Celia Wyzik, Plaintiff, Appellant, v. the Employee Benefit Plan of Crane Co., Stephen R. Frey,plan Administrator, Defendant, Appellee, 663 F.2d 348 (1st Cir. 1981)Annotate this Case
Joel Pentlarge, Ware, Mass., on brief for plaintiff, appellant.
Hamilton Doherty, Jr., and Bulkley, Richardson & Gelinas, Springfield, Mass., on Motion to Dismiss Appeal and Memorandum in Support Thereof, for defendant, appellee.
Before COFFIN, Chief Judge, CAMPBELL and BOWNES, Circuit Judges.
The notice of appeal in this case was filed one day late under Rule 4(a) (1), F.R.A.P.1 This court cannot extend the time for filing, and the time to move for an extension from the district court, 512 F. Supp. 1222, has also passed. Rule 4(a) (5), F.R.A.P.2
Under the predecessor of present Rule 4(a), courts were generally willing to treat a tardy notice of appeal as the substantial equivalent of a motion to extend the time for filing on the ground of excusable neglect. Sanchez v. Dallas Morning News, 543 F.2d 556 (5th Cir. 1976); Stirling v. Chemical Bank, 511 F.2d 1030 (2d Cir. 1975). In August, 1979, however, the Rule was amended to preclude such "substantial equivalence" analysis. The Amendment makes it "clear that a motion to extend the time must be filed no later than 30 days after the expiration of the original appeal time, and that if the motion is timely filed the district court may act upon the motion at a later date...." Adv.Comm. Note to Proposed Amendments to Rule 4(a), F.R.A.P. (emphasis added). Accord, Sanchez v. Bd. of Regents of Texas Southern University, 625 F.2d 521 (5th Cir. 1980); Women's Pavilion, Inc. v. Town of Babylon, 502 F. Supp. 420 (E.D.N.Y. 1980). Whether or not in truly extraordinary circumstances beyond the ability of counsel to foresee or guard against, a court would have any flexibility in applying this rule, this is not such a case.
Appellant's argument that Rule 26(c) extends the time for filing a notice of appeal under Rule 4(a) (1), F.R.A.P. is incorrect. See Reynolds v. Hunt Oil Co., 643 F.2d 1042 (5th Cir. 1981). Her argument that Rule 58, F.R.C.P. was not complied with is disproved by the record before us.* Whatever may be appellant's rights vis-a-vis her attorney, she may no longer seek to disturb the appellee's victory below.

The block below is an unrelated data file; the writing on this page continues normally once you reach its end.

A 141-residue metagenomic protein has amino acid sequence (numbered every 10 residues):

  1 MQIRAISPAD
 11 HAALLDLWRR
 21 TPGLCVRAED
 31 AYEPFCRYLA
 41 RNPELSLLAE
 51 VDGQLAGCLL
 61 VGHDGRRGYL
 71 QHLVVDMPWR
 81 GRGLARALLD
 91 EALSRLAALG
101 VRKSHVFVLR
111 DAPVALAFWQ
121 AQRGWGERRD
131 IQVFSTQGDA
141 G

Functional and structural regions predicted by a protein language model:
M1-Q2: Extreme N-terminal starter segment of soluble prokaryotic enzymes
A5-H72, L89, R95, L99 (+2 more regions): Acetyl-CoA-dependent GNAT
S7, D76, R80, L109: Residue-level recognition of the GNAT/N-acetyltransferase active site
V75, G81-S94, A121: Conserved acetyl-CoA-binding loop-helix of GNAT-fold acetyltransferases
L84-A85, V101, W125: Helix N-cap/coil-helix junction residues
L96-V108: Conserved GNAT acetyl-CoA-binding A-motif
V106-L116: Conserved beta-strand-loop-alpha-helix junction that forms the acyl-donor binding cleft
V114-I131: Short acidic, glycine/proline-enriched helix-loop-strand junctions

The appeal is dismissed.
"In a civil case in which an appeal is permitted by law as of right from a district court to a court of appeals the notice of appeal required by Rule 3 shall be filed with the clerk of the district court within 30 days after the date of entry of the judgment or order appealed from; ..."
"The district court, upon a showing of excusable neglect or good cause, may extend the time for filing a notice of appeal upon motion filed not later than 30 days after the expiration of the time prescribed by this Rule 4(a)."
To satisfy Rule 58, the judgment must be prepared as a separate document, and an entry must be noted on the civil docket. See generally 6A J. Moore, Federal Practice P 58.02, at 58-58. Appellant incorrectly suggests that a "technical reading" of Rule 58 always requires a clerk's signature to validate the separate document. Rule 58 provides that "the clerk, unless the court otherwise orders, shall forthwith prepare sign, and enter the judgment". (emphasis added). In this case, the district judge chose to sign the document himself, rather than to leave this "ministerial act" to the clerk. 6A J. Moore, supra, P 58.04(4.-2) at 58-163. Although it may be customary for the clerk and not the judge to sign the separate document, the variation found here also satisfies Rule 58. Scola v. Boat Frances, R., Inc., 618 F.2d 147, 151 (1st Cir. 1980); Home Federal Savings and Loan Association of Chicago v. Republic Insurance Co., 405 F.2d 18, 25 (7th Cir. 1968)